Kagglers: another LHC Challenge!

I am glad of sharing some very motivating news: after a little bit more than year, Kaggle hosts a new CERN/LHC competition! This time it comes from the tau disintegration into three muons. Again, the challenge consists of identifying the pattern from both real and simulated data to identify this rare phenomenon. The training data set consists of 49 distinct real-valued features plus the signal (i.e., background noise and the proper event).

This time I am using Python with Scikit learn, Pandas and XGBoost (this latter one by far my favorite ensemble package; also available for R!) and I have to confess that is much easier when you do not have to program everything from scratch (as I usually do in C/C++ or Java), and that I have more time to think in new ways of solving the problem from a pure data scientist view. However, I really adore making use of use my own programs (I ended up 24th out of 1691 in the Forest Cover Type challenge using my own Extra Trees/Random Forest programmed from scratch in C++). As a clever person I once met told me these Python libraries gave us a lot of potential to explore and test new, crazy ideas. Cool!

In the following I share the script I used for passing the previous agreement and correlation tests (using Scikit learn and Pandas) and also score beyond the benchmark of 0.976709 weighted AUC (this rather simple Python script gave me 0.982596, and at the moment of writing this post the no. 1 has a score of 0.989614; yeah, that is a difference of 0.007018 between the first and the 98th). This is my first serious try with Python and I have to say that it was quite fun. In the next weeks I hope I will have the time for some nicer scripts that I will try to upload (here and on Kaggle).

 import pandas  
 import numpy as np  
 from sklearn.ensemble import GradientBoostingClassifier, RandomForestClassifier, ExtraTreesClassifier  
 import evaluation  
 folder = '../'  # Configure this at your will!
 train = pandas.read_csv(folder + 'training.csv', index_col = 'id')  
 train_features = list(train.columns.values)  
 train_features.remove('SPDhits') # This attribute does let us pass the correlation test... 
 train_features.remove('min_ANNmuon') # It must be removed as it does not appear in the test set...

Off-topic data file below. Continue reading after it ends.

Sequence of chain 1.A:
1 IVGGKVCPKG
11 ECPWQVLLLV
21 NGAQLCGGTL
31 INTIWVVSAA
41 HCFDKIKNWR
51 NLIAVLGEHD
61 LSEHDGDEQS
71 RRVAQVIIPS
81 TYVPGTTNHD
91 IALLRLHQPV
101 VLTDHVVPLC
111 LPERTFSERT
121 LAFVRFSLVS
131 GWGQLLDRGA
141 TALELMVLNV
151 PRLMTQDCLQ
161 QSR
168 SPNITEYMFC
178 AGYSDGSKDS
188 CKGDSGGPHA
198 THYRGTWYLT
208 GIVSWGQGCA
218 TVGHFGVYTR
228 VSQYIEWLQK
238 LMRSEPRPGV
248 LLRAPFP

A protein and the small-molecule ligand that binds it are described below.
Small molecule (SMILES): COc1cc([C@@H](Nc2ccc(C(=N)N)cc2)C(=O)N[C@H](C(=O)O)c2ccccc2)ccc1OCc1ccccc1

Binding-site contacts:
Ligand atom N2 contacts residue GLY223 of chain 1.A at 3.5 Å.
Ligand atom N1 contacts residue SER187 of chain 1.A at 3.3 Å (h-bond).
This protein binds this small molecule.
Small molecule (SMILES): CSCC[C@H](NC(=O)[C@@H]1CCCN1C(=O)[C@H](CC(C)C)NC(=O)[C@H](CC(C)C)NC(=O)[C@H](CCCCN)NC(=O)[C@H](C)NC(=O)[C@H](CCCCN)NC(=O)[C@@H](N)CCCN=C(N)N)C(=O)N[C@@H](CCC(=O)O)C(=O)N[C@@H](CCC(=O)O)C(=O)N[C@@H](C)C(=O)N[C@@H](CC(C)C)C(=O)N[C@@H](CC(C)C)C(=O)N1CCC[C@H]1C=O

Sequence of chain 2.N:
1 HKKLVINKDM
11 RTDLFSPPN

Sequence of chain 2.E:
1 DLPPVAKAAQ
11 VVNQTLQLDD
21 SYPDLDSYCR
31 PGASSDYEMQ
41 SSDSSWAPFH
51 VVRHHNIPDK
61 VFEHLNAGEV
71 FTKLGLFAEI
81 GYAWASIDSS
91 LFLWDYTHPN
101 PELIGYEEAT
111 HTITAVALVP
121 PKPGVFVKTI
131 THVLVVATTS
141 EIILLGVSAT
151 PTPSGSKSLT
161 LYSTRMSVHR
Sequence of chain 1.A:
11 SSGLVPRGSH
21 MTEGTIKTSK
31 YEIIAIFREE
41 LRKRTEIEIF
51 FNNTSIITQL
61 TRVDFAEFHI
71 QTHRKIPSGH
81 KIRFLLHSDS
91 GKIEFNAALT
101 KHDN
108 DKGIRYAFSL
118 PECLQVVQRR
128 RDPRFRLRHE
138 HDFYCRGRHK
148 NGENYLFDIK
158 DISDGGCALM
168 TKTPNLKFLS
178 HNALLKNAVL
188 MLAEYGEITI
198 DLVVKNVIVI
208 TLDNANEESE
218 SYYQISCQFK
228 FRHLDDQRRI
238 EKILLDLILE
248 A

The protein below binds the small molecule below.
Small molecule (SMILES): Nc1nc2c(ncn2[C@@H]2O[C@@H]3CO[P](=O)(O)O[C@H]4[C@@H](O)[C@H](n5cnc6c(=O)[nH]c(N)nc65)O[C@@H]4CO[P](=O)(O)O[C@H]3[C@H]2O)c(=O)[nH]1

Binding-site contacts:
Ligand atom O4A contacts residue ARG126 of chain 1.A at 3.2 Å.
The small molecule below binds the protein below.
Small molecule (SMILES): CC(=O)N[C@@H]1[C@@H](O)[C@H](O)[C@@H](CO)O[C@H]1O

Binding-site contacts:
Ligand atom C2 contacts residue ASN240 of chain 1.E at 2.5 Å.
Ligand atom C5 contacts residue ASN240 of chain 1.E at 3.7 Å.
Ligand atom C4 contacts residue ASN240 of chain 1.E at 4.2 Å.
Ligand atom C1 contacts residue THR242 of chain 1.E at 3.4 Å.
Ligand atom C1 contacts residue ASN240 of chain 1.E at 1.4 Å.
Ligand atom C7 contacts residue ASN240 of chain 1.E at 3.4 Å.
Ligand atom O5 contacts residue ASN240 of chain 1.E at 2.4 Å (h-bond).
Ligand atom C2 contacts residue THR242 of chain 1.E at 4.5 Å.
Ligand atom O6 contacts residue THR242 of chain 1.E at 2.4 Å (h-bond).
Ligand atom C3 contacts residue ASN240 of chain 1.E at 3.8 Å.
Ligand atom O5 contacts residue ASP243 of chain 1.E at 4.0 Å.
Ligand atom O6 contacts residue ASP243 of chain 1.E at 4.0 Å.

train_features.remove('signal')  # It must be removed as it does not appear in the test set...
 train_features.remove('mass') # It must be removed as it does not appear in the test set...  
 train_features.remove('production') # It must be removed as it does not appear in the test set...  
 gbm = GradientBoostingClassifier(n_estimators = 500, learning_rate = 0.1, subsample = 0.7,  
                    min_samples_leaf = 1, max_depth = 4, random_state = 10097)  
 gbm.fit(train[train_features], train['signal']) # Very slow training...  
 rf = RandomForestClassifier(n_estimators = 300, n_jobs = -1, criterion = "entropy", random_state = 10097)  
 rf.fit(train[train_features], train["signal"]) # Very slow training...  
 ert = ExtraTreesClassifier(n_estimators = 300, max_depth = None, n_jobs = -1, min_samples_split = 1, random_state = 10097)  
 ert.fit(train[train_features], train["signal"]) # Very slow training...  
 # Predict ala shotgun approach.  
 test = pandas.read_csv(folder + 'test.csv', index_col='id')  
 test_probs = (  
            (rf.predict_proba(test[train_features])[:,1] +  
           ert.predict_proba(test[train_features])[:,1]) /2 +  
           gbm.predict_proba(test[train_features])[:,1]  
 )/3  
 submission = pandas.DataFrame({'id': test.index, 'prediction': test_probs})  
 submission.to_csv("rf_gbm_ert_submission.csv", index = False)  

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